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I have been an indie from the get-go, since I was a tiny person. It’s in my nature and I can’t help it. I’ve always cavorted to a tune it seems no one else could hear; independent to a fault, some might say. It has its ups and downs, pros and cons, highs and lows. During my lifetime, I have been both rewarded and punished for it. I was raised to be independent, and my life’s journey has trained me to be independent.
And while you might be able to teach an old dog new tricks, it’s much more difficult to change an intrinsic part of your personality.
When I started my writing career, it was a no-brainer for me to go independent. I might be a bit of a control freak, and when it comes to my fiction, I want to be the one in charge. After all, fiction has been and always will be a gigantic part of my life. It means so much to me I can hardly bear the idea of handing off something into which I’ve poured my life’s blood and soul to someone else.
But in the changing tides of today’s publishing, it makes good business sense to keep your options open.
I have come to realize everyone’s circumstances are different. What works for one writer may not work for another. I’m not built to follow the road most traveled, anyway, and most of my close personal friends would scream, “HALLELUJAH” to that statement. I have to make the best decisions for myself without looking to see what other people are doing. I’ve lived most of my life that way, and it hasn’t turned out too badly, despite some spectacular failures. Hey, go big or stay home.
I have also discovered if something scares me witless, it’s probably the thing I need to do the most. I live with a lot of fear—but I never let it stop me. I was scared to go freelance when writing non-fiction. BOOYAH. I was scared to dive into fiction. Double BOOYAH. I was terrified to venture into editing. HAH.
So when I contemplated my next business move, I considered sending a novel to a traditional publisher. I almost talked myself out of it. Was I scared of rejection? Nope. Been rejected on several levels, many times. What I am scared of is success.
Which told me I needed to do it.
So I sat my happy ass down and took a few hours to do something for ME. I wrote a synopsis, put together the first three chapters, and wrote a cover letter. As we speak, my little package is winging its way to a traditional publishing house to see what we can see. I’m not even worried if they don’t like it. I’m worried that they WILL.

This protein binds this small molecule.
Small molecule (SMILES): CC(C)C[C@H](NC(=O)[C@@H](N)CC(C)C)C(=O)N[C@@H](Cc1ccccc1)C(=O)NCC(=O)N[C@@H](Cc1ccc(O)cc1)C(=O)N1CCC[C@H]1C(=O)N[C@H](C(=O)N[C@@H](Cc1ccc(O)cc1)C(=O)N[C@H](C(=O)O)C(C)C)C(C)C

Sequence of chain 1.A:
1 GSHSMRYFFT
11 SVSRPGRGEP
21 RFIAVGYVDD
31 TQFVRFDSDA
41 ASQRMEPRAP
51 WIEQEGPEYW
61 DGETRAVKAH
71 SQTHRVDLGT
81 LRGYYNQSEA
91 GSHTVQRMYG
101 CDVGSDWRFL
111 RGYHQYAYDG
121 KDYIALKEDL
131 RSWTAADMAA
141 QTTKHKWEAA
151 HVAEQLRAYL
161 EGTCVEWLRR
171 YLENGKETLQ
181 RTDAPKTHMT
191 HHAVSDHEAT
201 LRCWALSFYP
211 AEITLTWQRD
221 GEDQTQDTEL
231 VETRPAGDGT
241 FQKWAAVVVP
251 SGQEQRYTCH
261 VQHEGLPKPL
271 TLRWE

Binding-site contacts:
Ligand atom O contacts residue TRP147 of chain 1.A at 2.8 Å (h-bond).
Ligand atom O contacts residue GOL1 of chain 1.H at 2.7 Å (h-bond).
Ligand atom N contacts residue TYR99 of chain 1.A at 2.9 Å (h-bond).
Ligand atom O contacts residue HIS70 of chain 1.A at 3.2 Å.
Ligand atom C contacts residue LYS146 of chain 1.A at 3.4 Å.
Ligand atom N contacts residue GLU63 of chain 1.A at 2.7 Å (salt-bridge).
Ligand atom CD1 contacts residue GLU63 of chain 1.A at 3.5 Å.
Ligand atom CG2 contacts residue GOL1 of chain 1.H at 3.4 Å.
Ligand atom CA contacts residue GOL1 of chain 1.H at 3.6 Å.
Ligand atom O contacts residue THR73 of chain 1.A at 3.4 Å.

It’s been a very busy summer, and it’s only been summer for a week. I’m sure not complaining, just trying to keep up and keep it going. It’s more difficult than it sounds.
I’m very happy with the beta responses to “Athena’s Promise”, and the revisions shouldn’t take long at all. I’ve even started the first chapter of “Athena’s Chains” and I plan on having that done before I release AP so I can include it. Of course, that brings me to the Ultimate Plan.
I have no idea what the Ultimate Plan is. Besides total Universal Literary Domination, that is. How to get there is the real question.
With the publishing world in such flux, I’m really struggling with making a decision on which way to jump. Do I trust my precious work to a “legacy” publisher and hope for the best? Go with a small press, an indie press and retain a better measure of control? Or do I indulge my inner control freak, and blaze the trail on my own?
I’ve been back and forth so many times I’m dizzy.
I won’t go in to all the pros and cons of each path or I’d be here all night. Suffice to say it’s not an easy decision and I will most likely wait to make a decision until next week.
Why wait, you ask? Well, because of the First Annual Intergalactic Pretendacon Sporkfest (A Very Serious Writing Conference). I plan on picking the brain of my esteemed colleagues, all of whom are in various stages of their own successful writing careers and whose opinions I value highly. I am very, very excited about this conference, especially since one of the participants I have known for nearly a decade yet have never met in person.
I will be connecting with my tribe. Like the Bee Girl. I’m so happy 🙂
In the meantime, I plan to keep writing. And editing. And writing some more.
I have a great support system, online and offline. I have great friends and special people supporting me, and I appreciate that more than I can say. Although there have been, and probably will be, very difficult times, I still consider myself quite fortunate.
I’m old enough to know everything works out the way it’s supposed to, so I guess for now I’ll just hang on to that.